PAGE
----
The European Central Bank (ECB) today announced the end of its quantitative easing bond purchases.
In a press release today the ECB said it will reduce the pace of asset purchases from €30bn (£26.4bn) per month to €15bn from September to December.
At the end of December, "net purchases will then end", the statement said.
The ECB also changed its guidance on the future path of interest rates; it left the rates unchanged, but said this will continue "at least through the summer of 2019", a more definite time period than previously given.
The central bank defied concerns over political uncertainty in Italy and the threat of an escalation in a trade war in an announcement which will be seen as a symbolic moment in the drawn-out recovery from the financial and Eurozone sovereign debt crises.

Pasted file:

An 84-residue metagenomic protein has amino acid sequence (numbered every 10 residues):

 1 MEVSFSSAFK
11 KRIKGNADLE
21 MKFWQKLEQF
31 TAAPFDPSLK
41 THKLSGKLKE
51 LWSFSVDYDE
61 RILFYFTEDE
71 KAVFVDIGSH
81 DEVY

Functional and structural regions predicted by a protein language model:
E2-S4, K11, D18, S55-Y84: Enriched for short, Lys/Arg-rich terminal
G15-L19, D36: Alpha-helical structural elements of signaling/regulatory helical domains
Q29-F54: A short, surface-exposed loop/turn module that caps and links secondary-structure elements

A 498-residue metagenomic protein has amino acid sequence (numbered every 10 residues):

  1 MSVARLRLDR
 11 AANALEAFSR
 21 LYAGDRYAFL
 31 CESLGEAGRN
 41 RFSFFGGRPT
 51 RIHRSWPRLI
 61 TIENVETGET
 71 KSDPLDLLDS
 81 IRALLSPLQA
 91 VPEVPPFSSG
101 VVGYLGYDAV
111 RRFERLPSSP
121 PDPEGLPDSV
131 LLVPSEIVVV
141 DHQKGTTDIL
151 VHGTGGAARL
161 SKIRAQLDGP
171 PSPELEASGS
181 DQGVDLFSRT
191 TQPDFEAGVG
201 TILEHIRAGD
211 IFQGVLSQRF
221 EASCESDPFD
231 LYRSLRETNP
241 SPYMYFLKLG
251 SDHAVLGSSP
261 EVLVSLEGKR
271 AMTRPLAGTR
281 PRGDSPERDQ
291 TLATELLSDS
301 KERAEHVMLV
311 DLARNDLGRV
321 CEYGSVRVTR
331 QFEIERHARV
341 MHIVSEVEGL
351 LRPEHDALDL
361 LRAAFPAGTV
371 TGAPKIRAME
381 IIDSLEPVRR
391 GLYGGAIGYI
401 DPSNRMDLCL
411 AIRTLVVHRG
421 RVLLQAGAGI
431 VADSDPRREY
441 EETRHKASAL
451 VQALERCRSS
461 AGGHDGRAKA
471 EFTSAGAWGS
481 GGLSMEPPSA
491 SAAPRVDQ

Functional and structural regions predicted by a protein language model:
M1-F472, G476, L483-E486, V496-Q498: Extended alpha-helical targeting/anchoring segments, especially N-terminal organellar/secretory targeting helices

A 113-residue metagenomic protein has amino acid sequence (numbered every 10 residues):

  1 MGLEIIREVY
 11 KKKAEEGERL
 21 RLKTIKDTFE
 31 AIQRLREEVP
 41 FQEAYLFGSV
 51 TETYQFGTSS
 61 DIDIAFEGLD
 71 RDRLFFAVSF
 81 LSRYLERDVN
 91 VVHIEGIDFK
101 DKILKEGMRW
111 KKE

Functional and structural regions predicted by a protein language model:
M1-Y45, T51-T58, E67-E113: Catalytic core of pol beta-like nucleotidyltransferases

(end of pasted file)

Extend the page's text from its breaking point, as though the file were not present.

The ECB emphasised that the end of the programme will be "subject to incoming data", and that the stock of government and corporate bonds owned by the bank will remain steady "for an extended period of time" to avoid a sell-off.
Investors had been awaiting guidance on the future of the asset purchase programme, QE, after chief economist Peter Praet last week said that policymakers at the meeting would discuss the future of the programme.
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